On the initial questionnaire, 64.1% reported one or more LRS, 69.7% one or two URS, and 38.4% GERD. At year 4, the prevalence of any LRS declined significantly to 49.5%, largely attributable to the 69.0% decline in cough, because both dyspnea and wheeze significantly increased from 35.2% to 39.4% and from 28.9% to 34.6%, respectively (p < 0.001 for both). Similarly, we found a significant decline (p < 0.001) in any URS to 57.3%, primarily attributable to a 37.4% decline in sore throat, because rhinosinusitis significantly increased from 44.1% to 48.7% (p < 0.001). The prevalence of GERD also increased from 38.4% to 43.8% (p< 0.001).
Factors associated with symptom patterns in the cohort
We explored the relationship between arrival group and symptom patterns in the cohort with year 1 and year 4 questionnaires (n = 3,722). Earlier arrival group was consistently related to symptom persistence for LRS, URS, and GERD. Comparing earliest arriving participants (arrival group 1) with all others, arrival group 1 members were more likely to have LRS (OR = 1.8; 95% CI, 1.5–2.2), URS (OR = 1.5; 95% CI, 1.3–1.8), and/or GERD (OR = 1.9; 95% CI, 1.5–2.2) at year 4. This held true for each individual symptom as well. For LRS, persistent cough (OR = 1.7; 95% CI, 1.3–2.1), persistent dyspnea (OR = 2.0; 95% CI, 1.7–2.4), and persistent wheezing (OR = 1.8; 95% CI, 1.5–2.3) were all more likely among arrival group 1 members. A similar pattern was apparent for those with persistent URS: persistent rhinosinusitis (OR = 1.3; 95% CI, 1.1–1.6) and persistent sore throat (OR = 1.6; 95% CI, 1.3–1.9). In contrast, asymptomatic status was consistently related to later arrival status (p< 0.0001; ).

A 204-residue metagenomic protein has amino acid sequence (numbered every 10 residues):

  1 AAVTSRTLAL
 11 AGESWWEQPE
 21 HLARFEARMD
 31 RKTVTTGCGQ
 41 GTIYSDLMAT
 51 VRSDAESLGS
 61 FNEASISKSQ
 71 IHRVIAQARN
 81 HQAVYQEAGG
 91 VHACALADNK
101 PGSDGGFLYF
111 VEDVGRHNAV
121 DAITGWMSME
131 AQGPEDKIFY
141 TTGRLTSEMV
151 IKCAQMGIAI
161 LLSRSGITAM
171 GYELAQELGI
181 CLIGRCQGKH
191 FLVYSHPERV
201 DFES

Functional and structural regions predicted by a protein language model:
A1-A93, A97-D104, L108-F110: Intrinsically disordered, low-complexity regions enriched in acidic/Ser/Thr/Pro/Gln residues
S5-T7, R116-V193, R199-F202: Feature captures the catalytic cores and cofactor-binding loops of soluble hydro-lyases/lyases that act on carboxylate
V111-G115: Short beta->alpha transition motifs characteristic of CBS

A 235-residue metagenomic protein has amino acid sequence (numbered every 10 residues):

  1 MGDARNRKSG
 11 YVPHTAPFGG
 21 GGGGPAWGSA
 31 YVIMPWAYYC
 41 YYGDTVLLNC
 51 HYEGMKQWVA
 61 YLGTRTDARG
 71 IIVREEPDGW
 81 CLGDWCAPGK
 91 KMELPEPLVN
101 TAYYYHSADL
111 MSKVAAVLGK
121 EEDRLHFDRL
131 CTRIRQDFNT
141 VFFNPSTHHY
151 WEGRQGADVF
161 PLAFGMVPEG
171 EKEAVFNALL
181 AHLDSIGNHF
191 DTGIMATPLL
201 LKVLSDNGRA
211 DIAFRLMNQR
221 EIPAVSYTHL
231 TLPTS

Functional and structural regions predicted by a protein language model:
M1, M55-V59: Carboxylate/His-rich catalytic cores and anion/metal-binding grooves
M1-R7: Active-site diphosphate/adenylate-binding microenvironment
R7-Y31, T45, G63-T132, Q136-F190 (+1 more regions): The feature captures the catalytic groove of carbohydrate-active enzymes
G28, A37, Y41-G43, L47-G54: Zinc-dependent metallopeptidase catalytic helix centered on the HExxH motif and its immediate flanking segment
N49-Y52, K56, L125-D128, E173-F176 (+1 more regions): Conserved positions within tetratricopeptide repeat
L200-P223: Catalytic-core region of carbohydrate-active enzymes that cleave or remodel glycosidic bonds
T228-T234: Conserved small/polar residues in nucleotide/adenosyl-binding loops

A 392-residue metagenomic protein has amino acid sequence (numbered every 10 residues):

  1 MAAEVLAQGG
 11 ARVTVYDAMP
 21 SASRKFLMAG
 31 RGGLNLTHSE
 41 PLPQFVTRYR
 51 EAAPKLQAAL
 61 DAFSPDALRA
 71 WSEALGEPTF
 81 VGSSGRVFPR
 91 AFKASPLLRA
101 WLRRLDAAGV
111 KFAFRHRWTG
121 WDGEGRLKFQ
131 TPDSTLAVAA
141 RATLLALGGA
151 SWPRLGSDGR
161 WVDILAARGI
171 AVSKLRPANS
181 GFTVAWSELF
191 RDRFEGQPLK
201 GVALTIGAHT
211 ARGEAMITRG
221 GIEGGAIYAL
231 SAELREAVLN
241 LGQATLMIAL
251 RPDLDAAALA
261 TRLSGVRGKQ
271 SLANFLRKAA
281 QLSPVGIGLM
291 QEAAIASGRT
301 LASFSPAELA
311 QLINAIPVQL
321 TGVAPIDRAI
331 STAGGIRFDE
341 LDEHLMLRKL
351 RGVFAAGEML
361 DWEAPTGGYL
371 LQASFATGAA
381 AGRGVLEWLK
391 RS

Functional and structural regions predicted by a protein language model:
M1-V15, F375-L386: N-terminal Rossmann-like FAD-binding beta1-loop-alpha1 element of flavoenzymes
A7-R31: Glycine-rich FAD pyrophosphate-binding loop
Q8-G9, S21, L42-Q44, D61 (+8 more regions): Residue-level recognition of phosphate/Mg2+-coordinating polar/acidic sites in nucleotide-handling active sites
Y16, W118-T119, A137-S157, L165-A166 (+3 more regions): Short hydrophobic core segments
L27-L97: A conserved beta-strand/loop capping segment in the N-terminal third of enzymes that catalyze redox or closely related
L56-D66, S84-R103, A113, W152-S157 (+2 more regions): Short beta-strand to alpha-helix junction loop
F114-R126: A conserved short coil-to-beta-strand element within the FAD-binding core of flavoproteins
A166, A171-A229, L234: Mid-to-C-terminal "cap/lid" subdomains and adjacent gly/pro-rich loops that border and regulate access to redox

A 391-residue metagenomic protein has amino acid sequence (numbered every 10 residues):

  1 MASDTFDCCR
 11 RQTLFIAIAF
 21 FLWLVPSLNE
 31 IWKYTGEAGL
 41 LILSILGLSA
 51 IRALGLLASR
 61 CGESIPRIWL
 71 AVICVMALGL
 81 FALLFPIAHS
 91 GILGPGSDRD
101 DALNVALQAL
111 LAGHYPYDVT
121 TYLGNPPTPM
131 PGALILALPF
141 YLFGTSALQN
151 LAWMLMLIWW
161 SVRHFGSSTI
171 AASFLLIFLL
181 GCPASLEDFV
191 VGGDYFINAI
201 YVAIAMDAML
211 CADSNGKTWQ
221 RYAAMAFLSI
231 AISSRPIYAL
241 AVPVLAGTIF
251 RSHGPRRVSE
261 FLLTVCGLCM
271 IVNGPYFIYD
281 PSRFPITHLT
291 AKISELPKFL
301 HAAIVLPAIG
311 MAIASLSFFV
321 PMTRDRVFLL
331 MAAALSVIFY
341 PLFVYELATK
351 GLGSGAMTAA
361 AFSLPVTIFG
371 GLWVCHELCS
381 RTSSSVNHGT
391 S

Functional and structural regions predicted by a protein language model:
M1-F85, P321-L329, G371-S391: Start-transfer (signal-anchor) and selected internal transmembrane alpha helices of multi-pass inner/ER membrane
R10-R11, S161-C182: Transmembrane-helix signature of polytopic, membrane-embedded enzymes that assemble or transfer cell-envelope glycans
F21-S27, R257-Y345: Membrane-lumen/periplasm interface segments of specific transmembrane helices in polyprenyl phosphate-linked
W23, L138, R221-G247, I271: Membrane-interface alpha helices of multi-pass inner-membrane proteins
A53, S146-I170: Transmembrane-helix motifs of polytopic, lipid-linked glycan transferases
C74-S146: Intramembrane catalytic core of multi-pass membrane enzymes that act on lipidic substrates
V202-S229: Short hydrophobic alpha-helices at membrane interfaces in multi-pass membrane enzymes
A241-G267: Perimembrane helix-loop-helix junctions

Symptom progression [no. (%)] by arrival group in the cohort (n = 3,722) at year 4.
The prevalence of smoking in the cohort was 13.5%, 11.1%, and 75.4% for current, former, and never smokers, respectively. Current and former smokers were generally overrepresented among those with persistent symptoms. We also carried out analyses comparing persons with persistent symptoms with those who recovered. We found that current smoking compared with never smoking was associated with persistent wheeze (OR = 1.5; 95 CI, 1.1–2.1), cough (OR = 1.5; 95% CI, 1.1–2.0), and GERD (OR = 1.6; 95% CI, 1.2–2.3). Former smoking compared with never smoking was not significantly associated with individual symptoms but was associated with persistent LRS (OR = 1.3; 95% CI, 1.0–1.8) and URS (OR = 1.3; 95% CI, 1.0–1.7).
Multivariate logistic regression models in the cohort predicting symptoms at year 4, either persistent or delayed onset were carried out separately for LRS, URS, and GERD outcomes. Arrival group, initial symptoms, age on 9/11, and months of work (either modified by mask/respirator use or unmodified) were independently associated with symptoms at follow-up in all models. We used the unmodified duration variable because results did not differ from those using the modified variable. Elapsed time between year 1 and year 4 questionnaires remained significant only in the LRS model. Three interaction terms—months of work and arrival group, smoking and arrival group, and months of work and mask/respirator use—were not statistically significant (all p > 0.05). The overlap between LRS, URS, and GERD was apparent, especially in the model predicting GERD, where the addition of terms for initial LRS and rhinosinusitis symptoms greatly improved the model fit. All models satisfied Hosmer-Lemeshow goodness of fit tests (–).
Multiple logistic regression models in the cohort of 3,722 firefighters [OR (95% CI)] for LRS at year 4.
Multiple logistic regression models in the cohort of 3,722 firefighters [OR (95% CI)] for GERD at year 4.